The pharmacy left 500,000 documents in unlocked containers at the back of its premises.
Failing to ensure the security of special category of personal data may trigger large fines under the GDPR.
Are your devices password-protected? Do you make sure that you only use cloud services that encrypt the data? If your answer to these questions is ‘yes’, then one could say that you have the cybersecurity essentials covered but… wait! This does not necessarily mean that the data you process is safe. What about physical security? This one is as important as cybersecurity, but businesses seem to care less about this because it is part of the ‘analogue world’. However, it involves several risks that have triggered some fines since the GDPR started to apply, specially when it comes to failing to ensure the security of special category of personal data.
The latest fine in this regard was imposed by the ICO on Doorstep Dispensaree Ltd, a London-based pharmacy, on 20th December. They will have to pay £275,000 for failing to ensure the security of special category of personal data.
The pharmacy left approximately 500,000 documents, dated between June 2016 and June 2018, in unlocked containers at the back of its premises. The documents included names, addresses, dates of birth, NHS numbers, medical information and prescriptions belonging to an unknown number of people.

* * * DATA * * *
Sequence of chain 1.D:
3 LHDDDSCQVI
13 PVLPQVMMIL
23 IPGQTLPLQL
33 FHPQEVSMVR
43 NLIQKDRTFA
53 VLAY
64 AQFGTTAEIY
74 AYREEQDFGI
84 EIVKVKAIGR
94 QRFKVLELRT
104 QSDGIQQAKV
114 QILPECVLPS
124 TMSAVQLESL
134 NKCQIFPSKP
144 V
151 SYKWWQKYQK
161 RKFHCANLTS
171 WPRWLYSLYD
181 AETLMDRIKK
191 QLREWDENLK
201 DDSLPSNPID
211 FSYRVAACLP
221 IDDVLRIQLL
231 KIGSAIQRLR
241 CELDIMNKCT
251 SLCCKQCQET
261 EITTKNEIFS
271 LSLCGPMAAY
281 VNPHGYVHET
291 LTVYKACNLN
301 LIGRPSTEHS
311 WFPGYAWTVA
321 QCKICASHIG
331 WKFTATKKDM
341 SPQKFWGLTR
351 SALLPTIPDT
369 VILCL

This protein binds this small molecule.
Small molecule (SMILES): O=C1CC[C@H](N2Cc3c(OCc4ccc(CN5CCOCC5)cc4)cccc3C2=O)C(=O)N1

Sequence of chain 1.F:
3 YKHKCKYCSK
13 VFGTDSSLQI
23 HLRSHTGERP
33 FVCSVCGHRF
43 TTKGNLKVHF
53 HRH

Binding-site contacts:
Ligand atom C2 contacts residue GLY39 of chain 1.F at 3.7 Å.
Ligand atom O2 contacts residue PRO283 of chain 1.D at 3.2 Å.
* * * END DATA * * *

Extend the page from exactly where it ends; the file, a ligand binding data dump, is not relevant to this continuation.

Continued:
Unfortunately, similar breaches take place more often than what could be expected. A school was fined by the Spanish DPA (AEPD) in a similar sense last year. The employees of the cleaning service threw documents into a container, including student’s exams containing personal data, without taking appropriate measures for the destruction of such documents.
Why is this a breach of the GDPR?
Leaving any type of personal data in unlocked containers is a breach of the GDPR as anyone could access the information without any legitimate basis. Furthermore, in this case the documents contained health information, which is a special category of personal data that needs additional protection.
Failing to ensure the security of special category of personal data is therefore a serious breach of the GDPR.
What does the GDPR say?
Article 32.1 GDPR states that “Taking into account the state of the art, the costs of implementation and the nature, scope, context and purposes of processing as well as the risk of varying likelihood and severity for the rights and freedoms of natural persons, the controller and the processor shall implement appropriate technical and organisational measures to ensure a level of security appropriate to the risk”. It seems that the technical and the organisational measures were missing in this case, or at least they were not appropriate to ensure the level of security corresponding to the risk.